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The movement of solutes from roots to the aerial parts of the plant is accomplished by the tracheary elements of the xylem, which was traditionally considered as the main conduit for water and minerals. Structurally the xylem is a complex tissue containing at least tracheary elements and parenchyma cells and other cell-types that function as supporting cells (Evert 2007). On the other hand, sieve tubes of phloem are the main pathway to transport the photosynthetic assimilates from leaves to fruits, roots and buds.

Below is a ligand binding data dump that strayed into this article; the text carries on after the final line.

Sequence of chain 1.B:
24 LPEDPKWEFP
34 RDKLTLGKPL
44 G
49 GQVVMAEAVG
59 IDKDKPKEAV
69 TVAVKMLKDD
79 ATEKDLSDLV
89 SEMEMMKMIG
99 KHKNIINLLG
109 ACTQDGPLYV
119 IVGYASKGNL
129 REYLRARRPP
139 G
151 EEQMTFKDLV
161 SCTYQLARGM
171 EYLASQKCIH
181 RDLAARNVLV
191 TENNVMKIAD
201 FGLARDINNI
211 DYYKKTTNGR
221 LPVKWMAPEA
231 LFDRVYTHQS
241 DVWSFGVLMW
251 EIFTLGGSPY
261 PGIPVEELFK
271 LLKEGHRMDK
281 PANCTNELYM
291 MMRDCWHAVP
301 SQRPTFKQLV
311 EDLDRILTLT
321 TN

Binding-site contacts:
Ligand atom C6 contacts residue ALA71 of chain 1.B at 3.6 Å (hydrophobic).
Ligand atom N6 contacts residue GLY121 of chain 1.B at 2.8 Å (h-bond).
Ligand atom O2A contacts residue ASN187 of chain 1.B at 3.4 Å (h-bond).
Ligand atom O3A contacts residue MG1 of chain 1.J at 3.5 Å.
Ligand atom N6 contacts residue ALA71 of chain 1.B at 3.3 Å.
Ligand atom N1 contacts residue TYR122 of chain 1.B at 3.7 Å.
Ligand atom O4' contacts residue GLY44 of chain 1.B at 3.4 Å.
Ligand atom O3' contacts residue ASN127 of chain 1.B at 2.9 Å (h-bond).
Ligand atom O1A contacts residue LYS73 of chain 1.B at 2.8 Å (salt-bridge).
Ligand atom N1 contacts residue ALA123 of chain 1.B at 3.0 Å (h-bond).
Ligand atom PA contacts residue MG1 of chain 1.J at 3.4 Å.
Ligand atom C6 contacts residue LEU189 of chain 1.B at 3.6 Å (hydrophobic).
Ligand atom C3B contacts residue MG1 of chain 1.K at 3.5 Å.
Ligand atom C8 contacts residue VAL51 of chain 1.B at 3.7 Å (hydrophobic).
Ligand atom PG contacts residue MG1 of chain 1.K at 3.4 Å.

Probably for these reasons, xylem sap analysis has focused mainly on the mineral contents. However, xylem sap contains also organic solutes, including carbohydrates, amino acids, organic acids, hormones and proteins (Satoh 2006). Transport via the xylem could supply signal molecules other than water and nutrient from the root system and that modification in the concentrations of these signals under abiotic stress can play important roles in plant adaptation to stress (Dodd 2005). Differences in the concentrations of organic compounds in xylem sap from stressed and unstressed plants have been found for a number of species (Gollan, Schurr & Schulze 1992; Patonnier, Peltier & Marigo 1999; Chen et al. 2001; De Sousa & Sodek 2003; Albacete et al. 2009). Xylem sap analysis under salt stress focused mainly on the role of hormone signalling mediated by abscisic acid (ABA) (Wolf, Jeschke & Hartung 1990; Zhao, Munns & King 1991; Gomez-Cadenas et al. 1998; Chen et al. 2001; Albacete et al. 2009). However, detailed studies of other organic compounds such as sugars, organic acids, amino acids or proteins in xylem sap and the quantification of changes under salt stress are scarce in the literature.